Gylfaginning

Gylfaginning, or the Tricking of Gylfi, is the first part of the Prose Edda, and is the most conventional in form. Generally, the Gylfaginning has been seen by scholars as an example of Icelandic poetry, which readers of the subsequent, instructional sections of the Prose Edda can refer back to in order to better understand how Icelandic poetry is made. As a story, the Gylfaginning deals with the creation and destruction of the world of the Norse gods, and many other aspects of Norse mythology.

In particular, the Gylfaginning deals with King Gylfi's encounters with the Æsir, or spirits, and his disguised journey as Gangleri to Asgard, the heaven of the Norse gods. There Gylfi is ostensibly exposed to the glories of Asgard and its inhabitants. The whole of this narrative is metaphysical since the Æsir trick Gylfi into believing in the arcane complexities of the Norse pantheon without believing in it themselves. It can be argued that Snorri used this narrative device as a means to safely document a vanishing and largely pagan oral tradition within a Christian context.

Skáldskaparmál

The second part of the Prose Edda is the Skáldskaparmál or "language of poetry." This part of the poem consists of a dialogue between the Norse god of the sea, Ægir, and Bragi, the god of poetry, in which both Norse mythology and discourse on the nature of poetry are intertwined. The origin of a number of kennings are given and Bragi then delivers a systematic list of kennings for various people, places and things. Bragi then goes on to discuss poetic language in some detail, in particular heiti, the concept of poetical words which utilize a synecdochal technique. Synecdoche is the substition of the part for the whole, or vice versa. For example, the poet might use the word "steed" instead of "horse," and Bragi again systematizes these. In so doing, the Skáldskaparmál becomes a veritable thesaurus of Norse poetry.

Háttatal

The Háttatal is the last section of the Prose Edda, and possibly the most important. Using, for the most part, his own compositions, Sturluson provides examples of the types of verse-forms used in Old Norse poetry. Although Sturluson systematized Norse poetry, he often notes that "the older poets didn't always" follow his rules.

Most of the forms Sturluson explicates are written in syllabic meters, which is to say they depend on the number of syllables per line. Much of Norse poetry, Sturluson notes, was alliterative, meaning that assonance, consonance, and alliteration were more important than rhyme. Although end-rhyme is represented, it does not function in the ways most other forms of European poetry do, and in general rhyme plays a very minor role.

Many scholars have suggested that the form of Hattatal suggests a classical influence deriving from the traditions of Christian learning to which Sturluson was doubtlessly exposed. Others have argued that this is a result of using a logical approach, within the framework of a dialog, and that some aspects of the work prove that it was not directly influenced by classical writings. Regardless of whether Sturluson was familiar with the great Roman instructional poets such as Horace and Ovid, his work is of equal importance to the classics for scholars attempting to read and comprehend the poetry of medieval Scandinavia.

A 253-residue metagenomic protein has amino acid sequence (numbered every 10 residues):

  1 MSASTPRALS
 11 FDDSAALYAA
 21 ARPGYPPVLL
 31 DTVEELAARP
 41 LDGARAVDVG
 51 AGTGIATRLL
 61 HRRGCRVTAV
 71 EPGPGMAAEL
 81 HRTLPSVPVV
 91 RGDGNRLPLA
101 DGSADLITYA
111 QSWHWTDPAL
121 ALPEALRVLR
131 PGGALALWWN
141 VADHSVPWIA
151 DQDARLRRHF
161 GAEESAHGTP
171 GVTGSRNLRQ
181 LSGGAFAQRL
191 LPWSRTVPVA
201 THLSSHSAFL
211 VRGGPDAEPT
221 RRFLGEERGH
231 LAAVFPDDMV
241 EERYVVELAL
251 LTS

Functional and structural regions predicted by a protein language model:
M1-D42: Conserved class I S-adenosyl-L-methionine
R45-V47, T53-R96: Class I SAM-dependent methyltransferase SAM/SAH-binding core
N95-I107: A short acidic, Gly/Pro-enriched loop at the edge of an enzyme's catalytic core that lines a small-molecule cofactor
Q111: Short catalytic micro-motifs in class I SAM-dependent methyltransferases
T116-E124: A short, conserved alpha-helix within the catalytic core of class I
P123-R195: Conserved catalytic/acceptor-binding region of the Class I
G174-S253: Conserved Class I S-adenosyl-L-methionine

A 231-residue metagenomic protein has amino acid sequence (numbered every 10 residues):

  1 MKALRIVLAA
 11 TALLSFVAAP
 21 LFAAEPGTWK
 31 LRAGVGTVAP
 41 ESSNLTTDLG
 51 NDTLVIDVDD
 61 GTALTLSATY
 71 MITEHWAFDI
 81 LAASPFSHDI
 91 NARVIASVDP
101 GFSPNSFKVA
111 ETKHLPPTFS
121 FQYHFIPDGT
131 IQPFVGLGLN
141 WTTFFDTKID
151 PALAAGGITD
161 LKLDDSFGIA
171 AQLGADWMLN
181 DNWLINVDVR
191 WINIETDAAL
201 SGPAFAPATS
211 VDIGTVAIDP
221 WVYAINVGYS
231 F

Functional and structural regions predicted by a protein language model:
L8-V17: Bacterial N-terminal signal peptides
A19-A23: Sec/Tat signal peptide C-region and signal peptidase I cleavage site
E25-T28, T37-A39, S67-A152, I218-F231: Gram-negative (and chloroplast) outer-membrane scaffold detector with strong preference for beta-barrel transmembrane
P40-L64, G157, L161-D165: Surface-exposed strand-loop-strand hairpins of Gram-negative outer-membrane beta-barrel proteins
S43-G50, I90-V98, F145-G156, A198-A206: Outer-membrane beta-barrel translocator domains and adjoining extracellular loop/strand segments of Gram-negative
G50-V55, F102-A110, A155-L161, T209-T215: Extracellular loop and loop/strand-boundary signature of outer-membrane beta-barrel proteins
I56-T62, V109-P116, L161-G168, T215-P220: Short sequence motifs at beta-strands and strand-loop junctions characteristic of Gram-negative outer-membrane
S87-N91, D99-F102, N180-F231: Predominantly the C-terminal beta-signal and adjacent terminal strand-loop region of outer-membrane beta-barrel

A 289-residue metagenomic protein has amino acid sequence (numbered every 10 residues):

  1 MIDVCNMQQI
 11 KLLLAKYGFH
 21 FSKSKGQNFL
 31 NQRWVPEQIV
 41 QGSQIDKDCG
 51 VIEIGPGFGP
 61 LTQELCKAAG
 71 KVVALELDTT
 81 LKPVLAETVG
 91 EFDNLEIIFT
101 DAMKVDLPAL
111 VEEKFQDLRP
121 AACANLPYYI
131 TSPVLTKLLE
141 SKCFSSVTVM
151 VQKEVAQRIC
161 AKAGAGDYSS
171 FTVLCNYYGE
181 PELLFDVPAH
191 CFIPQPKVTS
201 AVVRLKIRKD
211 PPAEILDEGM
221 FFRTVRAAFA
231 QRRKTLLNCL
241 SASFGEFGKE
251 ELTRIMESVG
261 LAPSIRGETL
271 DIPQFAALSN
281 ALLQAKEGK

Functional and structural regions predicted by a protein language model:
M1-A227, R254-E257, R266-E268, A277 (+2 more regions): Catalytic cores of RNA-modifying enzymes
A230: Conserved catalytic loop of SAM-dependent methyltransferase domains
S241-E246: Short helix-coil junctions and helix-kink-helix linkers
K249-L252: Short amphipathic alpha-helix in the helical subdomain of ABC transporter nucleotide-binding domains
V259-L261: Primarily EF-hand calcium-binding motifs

Egils Saga

Egill Skallagrímsson in a seventeenth century manuscript of Egils Saga

Egils Saga is an epic Icelandic saga, generally attributed to Sturluson and generally considered his masterpiece. It is estimated that he may have written the work between the years 1220 and 1240 C.E. Egils saga is an important representative of the Icelandic sagas and has much to say about the end of the Viking era. The saga is centered on the life of Egill Skallagrímsson, an Icelandic farmer, viking, and skald poet.

The saga covers a long period of time, starting in Norway in 850 C.E., with the life of Egil's grandfather Úlfr, called Kveldúlfr ("Evening Wolf") and his two sons, Þórólfr, a great warrior who had a complicated relationship with King Haraldr of Norway, and Egil's father Skallagrímur Kveldúlfsson ("Bald Mask, son of Night Wolf"). After Þórólfr's death, due to his broken allegiance to King Haraldr (although not Þórólfr's fault), Skalla-Grímr and his father Kveldúlfr flee Norway to settle in Iceland. Skalla-Grímr settles in peace as a farmer and blacksmith at Borg, where his sons Egil and Þórólfr (named after his uncle) grow up.

The story continues with the childhood of Egil, which foreshadows his future rebelliousness. His family's peace is again lost as the social order is threatened by Egil's dangerous attitude. He stirs up trouble with his first murder with an axe at the age of seven. The story goes on to tell the tales of Egil's voyages to Scandinavia and England, his fights and friendships, his relationship with his family (highlighted by his jealousy, as well as fondness for his older brother Þórólfr), his old age, and the fate of his own son Þorsteinn (who was baptized once Christianity came to Iceland) and his children who had many children of their own. The saga ends around the year 1000 C.E. and spans many generations.

The saga follows Egil through the various stages of his life, most of which are surrounded by battle, and Egil virtually narrates his own life story with his frequent segments of poetry. As a work of literature, Egils Saga is generally considered to be amongst the best of the Icelandic sagas, along with Njáls saga and the Laxdæla saga. Like other Icelandic sagas, it is written in alliterative verse, uses elaborate and at times riddling metaphors while always maintaining a concise narrative style. Sturluson is generally considered to have mastered, more than any other Icelandic poet, the typically curt and swift style of Icelandic sagas. The saga is additionally praised because of its accuracy; although written some time after Iceland was converted to Christianity, Sturluson was able to preserve, tastefully, the history and culture of the pre-Christian Icelandic peoples, providing an invaluable point of view to historians of the period.

References